HUNDREDS of thousands of patients across Wales are waiting to start NHS treatment.
New figures released today show that in August there was more than 750,000 patient pathways waiting to start treatment with around 589,000 individual patients on treatment waiting lists in Wales.
This is an increase of almost 3,500 patients from the previous month.
Figures released this week continue to show the pressure facing the Welsh Ambulance Service and emergency departments across Wales.
Throughout September the ambulance service 3,553 red (life threatening) calls – which is 10.2 per cent of all calls made.
This is an increase on the immediately life-threatening calls on the previous month.
50% of red calls received an emergency response within 8 minutes, 0.7 percentage points lower than the previous month and the joint lowest on record.
Commenting on today’s figures, Welsh Conservative and Shadow Health Minister Russell George MS said: “The failure of the Labour Government to prepare for pandemic recovery continues to be felt by the people of Wales as they experience the longest treatment waiting lists, ambulance delays, and A&E waits in Britain.
“This failure to plan for the re-opening of hospitals has meant the delivery of healthcare is out of control – staff are doing their best to cope with demand but a lack of leadership from the centre has meant minister leaving the NHS totally adrift.
Welsh Liberal Democrat Leader Jane Dodds MS said: “Behind these figures are countless human tragedies. In every corner of the country people are frightened, suffering and waiting in pain because our NHS can no longer cope.
“Labour is letting the NHS fall to its knees and patients are paying the price. Wales routinely has the worse health figures in Britain despite all nations facing similar challenges. This cannot go on.
“The Government must come forward with a proper plan to bring down waiting times and recruit and retain more NHS staff. The Welsh Liberal Democrats will continue to call for greater investment in primary healthcare facilities, GPs and social care.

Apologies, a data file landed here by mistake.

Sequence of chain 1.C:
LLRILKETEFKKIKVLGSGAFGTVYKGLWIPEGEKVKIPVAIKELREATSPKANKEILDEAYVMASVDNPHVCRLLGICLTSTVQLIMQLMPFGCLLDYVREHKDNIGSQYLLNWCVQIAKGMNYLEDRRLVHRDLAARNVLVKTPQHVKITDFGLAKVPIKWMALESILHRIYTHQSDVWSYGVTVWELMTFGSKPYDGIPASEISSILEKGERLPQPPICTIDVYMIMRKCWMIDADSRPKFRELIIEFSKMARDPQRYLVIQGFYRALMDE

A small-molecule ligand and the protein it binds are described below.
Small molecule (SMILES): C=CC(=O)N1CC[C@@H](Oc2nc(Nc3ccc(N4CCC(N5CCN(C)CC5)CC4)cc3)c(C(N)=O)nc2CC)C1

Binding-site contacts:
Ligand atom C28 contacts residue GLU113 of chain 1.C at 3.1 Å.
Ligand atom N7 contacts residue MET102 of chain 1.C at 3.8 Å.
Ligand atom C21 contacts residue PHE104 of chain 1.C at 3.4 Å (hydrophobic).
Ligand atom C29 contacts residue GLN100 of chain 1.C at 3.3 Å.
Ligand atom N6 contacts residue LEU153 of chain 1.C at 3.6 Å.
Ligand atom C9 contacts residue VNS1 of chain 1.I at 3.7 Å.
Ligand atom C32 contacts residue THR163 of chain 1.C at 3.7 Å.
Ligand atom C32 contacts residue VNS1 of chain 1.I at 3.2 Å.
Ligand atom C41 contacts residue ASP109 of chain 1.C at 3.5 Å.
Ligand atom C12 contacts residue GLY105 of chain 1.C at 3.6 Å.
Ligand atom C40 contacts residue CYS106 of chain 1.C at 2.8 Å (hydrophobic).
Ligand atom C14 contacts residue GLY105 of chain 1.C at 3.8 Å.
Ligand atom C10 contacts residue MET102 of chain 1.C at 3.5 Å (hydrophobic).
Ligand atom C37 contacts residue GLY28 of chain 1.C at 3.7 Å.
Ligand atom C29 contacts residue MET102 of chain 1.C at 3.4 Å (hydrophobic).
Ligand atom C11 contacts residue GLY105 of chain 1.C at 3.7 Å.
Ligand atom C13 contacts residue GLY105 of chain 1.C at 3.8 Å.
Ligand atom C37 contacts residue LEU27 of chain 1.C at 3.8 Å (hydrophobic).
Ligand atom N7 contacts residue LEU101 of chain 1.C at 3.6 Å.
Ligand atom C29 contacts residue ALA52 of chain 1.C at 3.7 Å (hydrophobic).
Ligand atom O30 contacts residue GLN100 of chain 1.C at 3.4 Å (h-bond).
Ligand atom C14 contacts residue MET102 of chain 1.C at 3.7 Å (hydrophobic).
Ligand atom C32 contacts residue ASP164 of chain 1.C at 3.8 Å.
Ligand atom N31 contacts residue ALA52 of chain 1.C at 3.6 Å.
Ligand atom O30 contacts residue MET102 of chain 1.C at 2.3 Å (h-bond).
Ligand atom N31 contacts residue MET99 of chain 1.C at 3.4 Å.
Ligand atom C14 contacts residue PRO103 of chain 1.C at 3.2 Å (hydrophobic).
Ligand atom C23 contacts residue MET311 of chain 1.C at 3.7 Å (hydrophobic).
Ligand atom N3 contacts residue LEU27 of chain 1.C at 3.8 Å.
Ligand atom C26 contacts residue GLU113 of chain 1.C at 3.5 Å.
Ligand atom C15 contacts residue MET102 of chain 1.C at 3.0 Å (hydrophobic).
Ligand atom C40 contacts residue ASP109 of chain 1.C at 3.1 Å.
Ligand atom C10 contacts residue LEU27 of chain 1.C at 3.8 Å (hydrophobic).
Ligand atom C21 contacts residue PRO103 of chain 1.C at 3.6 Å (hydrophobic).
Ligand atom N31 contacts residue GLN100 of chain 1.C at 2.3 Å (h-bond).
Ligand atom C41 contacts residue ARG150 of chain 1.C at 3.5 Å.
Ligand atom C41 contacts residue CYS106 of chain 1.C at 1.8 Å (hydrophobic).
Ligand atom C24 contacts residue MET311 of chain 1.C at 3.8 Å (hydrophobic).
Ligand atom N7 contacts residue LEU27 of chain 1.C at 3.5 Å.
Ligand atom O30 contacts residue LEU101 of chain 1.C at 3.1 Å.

“We must prevent people from getting so ill they require either treatment in A&E or complex treatment paths if we are to reduce pressures on the system, this starts at ensuring people can access their GP easily. We also need to ensure patients can be discharged safely once their treatment is finished.”
A Welsh Government spokesperson said: “Progress continues to be made on the longest waits and we have seen a reduction in the number of patient pathways* waiting more than two years for treatment for the fifth month in a row. This is a fall of 16 per cent since the peak in March.
“Thousands of people are still being seen and treated by NHS Wales and there were more than 338,000 consultations carried out in August. We will continue to work with health boards on how we can best support them to meet our planned care targets.
“We saw slightly more people start their cancer treatment in August (1,691) than in the previous month. A total of 13,534 pathways were closed following the patient being informed they did not have cancer, an increase of more than 12% on the previous month and the highest level on record. A huge amount of work, focus, investment and service change is under way in reducing the number of people waiting for cancer treatment and the Health Minister recently met with health boards and trusts to hear their plans about how they are working to bring the waiting lists down.
“August also saw just over 93,000 patient pathways closed, a significant increase from the early stages of the pandemic and 27 per cent higher than for the same month in 2021.
“For diagnostic services, the number of patient pathways waiting decreased to just over 107,000 in August from 110,000 in July. For therapies, the number of patient pathways waiting decreased to just over 67,500 in August.
“Urgent and emergency care staff remain under intense pressure, and we are working with health and social care service leaders to support improvements. We acknowledge ambulance performance is not where we, NHS Wales nor the public expect it to be and we are driving a whole system response to support improvement. We expect health boards to take ownership and immediately reduce ambulance patient handover delays while working with social care services to improve timeliness of patient transfers home from hospital.
“Performance improved against the four-hour and twelve-hour standards and the average (median) time spent in emergency departments shortened slightly. September saw the best performance against the four-hour standard since January 2022 and this is testament to hard working emergency department staff given the ongoing system pressures.”